Keep Moving with Nokia Lumia SensorCore

Keep Moving with Nokia Lumia SensorCore

Yes, they call it life-logging

While hardware makers are racing to develop various wearable devices that can track our activities and perform other functions, most of us are already carrying around a smart phone all the day. So Nokia has developed a software-based solution called SensorCore that lets these handsets use their internal sensors to track activities with very low power, sparing battery life. So if you have a compatible handset—SensorCore is currently limited to a small range of Lumia handsets—you might not even need a separate fitness tracker.

As I noted yesterday in my overview of the new Fitbit app for Windows Phone, I've been using an activity tracker for a few years now. I started off with a Nike Fuel band (and ended up owning two of those) and since moved on to a Fitbit Force (which, go figure, Fitbit has discontinued because of complaints about skin rashes; I've not experienced that).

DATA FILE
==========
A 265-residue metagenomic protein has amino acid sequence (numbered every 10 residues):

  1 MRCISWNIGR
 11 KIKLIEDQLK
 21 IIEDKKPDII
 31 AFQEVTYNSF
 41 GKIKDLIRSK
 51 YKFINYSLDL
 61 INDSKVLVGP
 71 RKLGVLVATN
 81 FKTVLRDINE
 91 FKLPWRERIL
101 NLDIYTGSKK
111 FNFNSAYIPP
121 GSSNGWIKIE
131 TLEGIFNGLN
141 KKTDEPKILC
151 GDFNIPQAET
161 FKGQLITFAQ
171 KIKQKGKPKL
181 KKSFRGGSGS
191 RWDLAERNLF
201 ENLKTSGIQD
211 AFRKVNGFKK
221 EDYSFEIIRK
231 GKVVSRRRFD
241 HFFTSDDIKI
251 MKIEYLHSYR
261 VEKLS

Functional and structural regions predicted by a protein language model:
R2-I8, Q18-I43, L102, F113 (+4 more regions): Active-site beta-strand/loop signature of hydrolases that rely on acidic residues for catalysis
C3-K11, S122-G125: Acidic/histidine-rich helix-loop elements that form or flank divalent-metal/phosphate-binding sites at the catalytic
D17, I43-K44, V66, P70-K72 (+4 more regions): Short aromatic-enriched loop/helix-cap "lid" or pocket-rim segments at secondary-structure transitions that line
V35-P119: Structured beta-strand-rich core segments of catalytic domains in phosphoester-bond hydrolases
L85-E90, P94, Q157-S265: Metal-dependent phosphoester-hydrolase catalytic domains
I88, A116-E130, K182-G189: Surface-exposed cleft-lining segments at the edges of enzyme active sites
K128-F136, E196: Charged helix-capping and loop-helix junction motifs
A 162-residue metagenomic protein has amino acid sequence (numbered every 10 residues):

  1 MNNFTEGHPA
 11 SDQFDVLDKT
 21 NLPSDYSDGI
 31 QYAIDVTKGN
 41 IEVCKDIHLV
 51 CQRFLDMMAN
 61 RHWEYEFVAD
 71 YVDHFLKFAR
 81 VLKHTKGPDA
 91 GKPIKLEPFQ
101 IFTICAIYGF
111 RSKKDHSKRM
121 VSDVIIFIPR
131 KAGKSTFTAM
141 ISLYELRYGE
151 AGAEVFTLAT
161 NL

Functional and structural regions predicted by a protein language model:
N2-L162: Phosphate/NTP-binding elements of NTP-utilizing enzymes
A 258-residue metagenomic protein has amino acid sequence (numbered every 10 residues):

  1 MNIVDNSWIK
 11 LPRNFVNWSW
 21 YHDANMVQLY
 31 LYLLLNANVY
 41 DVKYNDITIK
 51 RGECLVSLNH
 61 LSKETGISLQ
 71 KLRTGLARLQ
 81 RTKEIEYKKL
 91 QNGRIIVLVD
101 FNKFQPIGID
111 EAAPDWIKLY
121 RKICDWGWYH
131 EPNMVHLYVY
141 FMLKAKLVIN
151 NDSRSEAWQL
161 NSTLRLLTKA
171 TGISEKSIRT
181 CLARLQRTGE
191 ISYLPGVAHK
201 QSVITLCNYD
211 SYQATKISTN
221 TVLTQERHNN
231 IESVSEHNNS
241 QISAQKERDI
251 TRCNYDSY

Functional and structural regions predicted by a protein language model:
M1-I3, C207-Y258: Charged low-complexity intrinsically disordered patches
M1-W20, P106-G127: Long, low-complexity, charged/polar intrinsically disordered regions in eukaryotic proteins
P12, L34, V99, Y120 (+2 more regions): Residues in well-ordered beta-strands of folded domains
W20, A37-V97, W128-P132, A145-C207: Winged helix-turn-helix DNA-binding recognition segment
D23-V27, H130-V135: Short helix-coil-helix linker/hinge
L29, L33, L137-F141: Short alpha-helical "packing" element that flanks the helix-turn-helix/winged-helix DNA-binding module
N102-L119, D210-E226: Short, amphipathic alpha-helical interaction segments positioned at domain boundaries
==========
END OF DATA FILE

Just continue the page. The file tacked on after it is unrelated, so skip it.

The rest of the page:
But with the arrival of a Lumia 635 review unit—and, more recently, the delivery of Windows Phone 8.1 plus Lumia Cyan to the Lumia 1520, I now have some devices that can utilize SensorCore. And I was curious to see how it works.

To be clear, you currently need a Nokia Lumia 1520, Icon, 930, 630 or 635 to use SensorCore, plus of course Windows Phone 8.1 and Cyan. SensorCore will be expanded to other Lumia devices later, Nokia/Microsoft Mobile says, and I would assume that most new Lumia devices will support it. That said, the recently-announced Lumia 530 will not support SensorCore, I'm now told. (I had originally written that the 530 did support this. --Paul)

The trick here is that some combination of sensors needs to be running in the background at all times for your phone to track your movements. And as anyone who's used HERE Maps, HERE Drive + or any other mapping, location, or navigation-type app will tell you, nothing drains your handset's battery faster than tracking your movements. But if Fitbit and other companies can achieve real time movement tracking in tiny wrist-worn devices with days-long battery life, why can't your smart phone do the same thing?